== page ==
Researchers call it "power in proximity."
"In person is better for collaboration, is better for creativity," said Bob Pozen, author and senior lecturer at MIT Sloan School of Management.
Economists from the Federal Reserve Bank of New York paired up with researchers from the University of Iowa and Harvard to study software engineers at an unnamed "Fortune 500" firm.
They chose software engineers, because feedback is vital for improving programs and writing better code in the future.
"It is pretty normal and regular to have code reviews in person, sitting side by side with the senior engineer and just giving direct feedback even for a small question," said Ken Liu, a senior software engineer at Creospan.
Before the pandemic, researchers found engineers in the same building as their supervisors received 21% more comments on their programs than those working in other buildings.
But once the pandemic shuttered offices, feedback drastically shrank even more, suggesting that proximity played a role.
Researchers say online tools like Slack and Zoom complement in-person interactions, but they aren’t a replacement for the mentorship and training that young workers get in the office, at least in this type of work.
"You might not want to interrupt your senior engineer if, like you’re remote and you're like, I don't know what their schedule's like, or maybe I do and I just have a call now after that call, for example, versus I could just pop over that person's desk," Liu said.
The "power in proximity" paper calls hybrid models into question, finding that if just one person was remote, the entire team operated as it was remote, affecting feedback for everyone.
"You can try to replicate that using Zoom and other tools. But it's pretty difficult to kind of mimic body language and just kind of getting the feel for that," Liu said.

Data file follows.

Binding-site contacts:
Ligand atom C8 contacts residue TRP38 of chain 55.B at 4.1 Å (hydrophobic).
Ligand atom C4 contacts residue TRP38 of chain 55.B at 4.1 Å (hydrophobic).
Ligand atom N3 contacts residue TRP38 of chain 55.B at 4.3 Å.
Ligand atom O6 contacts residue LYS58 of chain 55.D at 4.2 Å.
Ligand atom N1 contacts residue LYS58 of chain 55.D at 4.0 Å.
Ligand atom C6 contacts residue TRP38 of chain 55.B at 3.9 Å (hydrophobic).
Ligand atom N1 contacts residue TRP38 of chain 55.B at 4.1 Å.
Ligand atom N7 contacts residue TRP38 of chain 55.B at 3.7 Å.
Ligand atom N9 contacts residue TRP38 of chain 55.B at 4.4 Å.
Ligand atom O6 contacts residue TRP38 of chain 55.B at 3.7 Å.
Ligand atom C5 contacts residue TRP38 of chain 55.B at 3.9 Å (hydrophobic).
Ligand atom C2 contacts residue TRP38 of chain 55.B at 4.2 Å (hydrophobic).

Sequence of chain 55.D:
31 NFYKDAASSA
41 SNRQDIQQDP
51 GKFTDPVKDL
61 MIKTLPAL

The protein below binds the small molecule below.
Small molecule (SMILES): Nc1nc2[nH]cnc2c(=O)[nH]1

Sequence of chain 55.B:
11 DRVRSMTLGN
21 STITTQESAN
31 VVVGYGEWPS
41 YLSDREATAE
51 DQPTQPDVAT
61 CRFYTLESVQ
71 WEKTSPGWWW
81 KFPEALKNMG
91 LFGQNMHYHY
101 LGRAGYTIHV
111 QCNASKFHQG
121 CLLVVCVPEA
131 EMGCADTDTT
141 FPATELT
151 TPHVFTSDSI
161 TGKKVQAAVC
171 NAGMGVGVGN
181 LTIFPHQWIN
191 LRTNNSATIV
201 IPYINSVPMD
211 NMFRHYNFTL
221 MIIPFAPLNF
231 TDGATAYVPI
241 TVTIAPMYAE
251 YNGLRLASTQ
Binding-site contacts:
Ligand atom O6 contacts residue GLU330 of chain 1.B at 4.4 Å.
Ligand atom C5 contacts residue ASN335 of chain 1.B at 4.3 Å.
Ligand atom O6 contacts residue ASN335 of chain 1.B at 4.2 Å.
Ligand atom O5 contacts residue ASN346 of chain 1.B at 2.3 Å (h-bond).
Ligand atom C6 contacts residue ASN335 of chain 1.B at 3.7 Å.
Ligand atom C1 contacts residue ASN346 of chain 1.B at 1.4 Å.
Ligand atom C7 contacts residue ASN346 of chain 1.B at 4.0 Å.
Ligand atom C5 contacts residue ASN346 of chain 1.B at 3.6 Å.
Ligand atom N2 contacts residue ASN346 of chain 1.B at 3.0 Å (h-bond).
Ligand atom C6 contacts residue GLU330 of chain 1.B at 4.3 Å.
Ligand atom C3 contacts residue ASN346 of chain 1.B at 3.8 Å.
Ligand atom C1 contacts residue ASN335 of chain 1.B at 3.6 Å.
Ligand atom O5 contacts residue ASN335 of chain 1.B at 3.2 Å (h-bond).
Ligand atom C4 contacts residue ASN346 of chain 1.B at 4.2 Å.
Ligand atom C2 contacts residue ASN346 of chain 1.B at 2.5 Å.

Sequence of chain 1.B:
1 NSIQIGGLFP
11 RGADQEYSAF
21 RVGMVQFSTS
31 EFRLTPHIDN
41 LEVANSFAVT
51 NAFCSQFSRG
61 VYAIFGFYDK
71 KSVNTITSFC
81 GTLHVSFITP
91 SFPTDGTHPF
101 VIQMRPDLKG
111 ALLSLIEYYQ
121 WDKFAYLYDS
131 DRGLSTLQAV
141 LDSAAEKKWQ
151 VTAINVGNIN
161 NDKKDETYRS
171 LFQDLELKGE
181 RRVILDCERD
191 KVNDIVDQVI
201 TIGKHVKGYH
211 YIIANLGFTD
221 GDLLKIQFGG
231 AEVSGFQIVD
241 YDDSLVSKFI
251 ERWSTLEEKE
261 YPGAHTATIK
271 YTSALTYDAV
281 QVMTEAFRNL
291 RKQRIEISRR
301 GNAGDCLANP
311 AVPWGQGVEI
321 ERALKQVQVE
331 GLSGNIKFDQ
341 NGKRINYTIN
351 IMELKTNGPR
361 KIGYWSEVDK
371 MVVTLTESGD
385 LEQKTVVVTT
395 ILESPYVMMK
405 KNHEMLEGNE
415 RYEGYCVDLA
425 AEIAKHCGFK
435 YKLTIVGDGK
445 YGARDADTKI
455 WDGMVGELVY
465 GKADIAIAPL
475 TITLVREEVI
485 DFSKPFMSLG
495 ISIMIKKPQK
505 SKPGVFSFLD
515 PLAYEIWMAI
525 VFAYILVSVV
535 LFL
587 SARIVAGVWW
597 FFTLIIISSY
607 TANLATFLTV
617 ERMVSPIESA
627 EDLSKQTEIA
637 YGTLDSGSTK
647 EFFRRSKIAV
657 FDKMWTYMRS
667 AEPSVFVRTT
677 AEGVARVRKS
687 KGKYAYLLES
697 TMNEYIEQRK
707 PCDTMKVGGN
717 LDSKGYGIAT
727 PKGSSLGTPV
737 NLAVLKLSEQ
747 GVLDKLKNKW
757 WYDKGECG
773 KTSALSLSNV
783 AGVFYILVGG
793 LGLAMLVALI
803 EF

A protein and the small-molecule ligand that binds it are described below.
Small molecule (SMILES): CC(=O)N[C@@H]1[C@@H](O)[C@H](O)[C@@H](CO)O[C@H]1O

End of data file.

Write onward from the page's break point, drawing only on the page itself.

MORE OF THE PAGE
The paper also found women and younger workers were most likely to feel the negative effects of remote work.
Employees under 30 got much more feedback than their older peers – but only while working in the same building, not at home. And women, especially the junior employees, saw an even bigger drop in feedback once offices closed. This problem isn’t unique to the tech field.
Pozen says a lot of remote workers risk being out of sight and out of mind.
"They don't have these chance meetings with people outside their unit ... They aren't learning informally about opportunities in their industry that are rising," Pozen said.
The lack of mentorship could also hurt a business' bottom line, as the paper found a decline in feedback made remote employees more likely to quit.
To boost efficiency, the economists recommend teams be either fully remote or fully in person
But, Pozen says, the success of remote workers is dependent on good management and figuring out the best model for productivity and learning.
"What's critical is that you be in the office a few days a week, talk to them about what are their career aspirations and how can we achieve them together," Pozen said.
Pozen adds collaboration, coordination and fostering company culture are all possible — no matter where the workers are.
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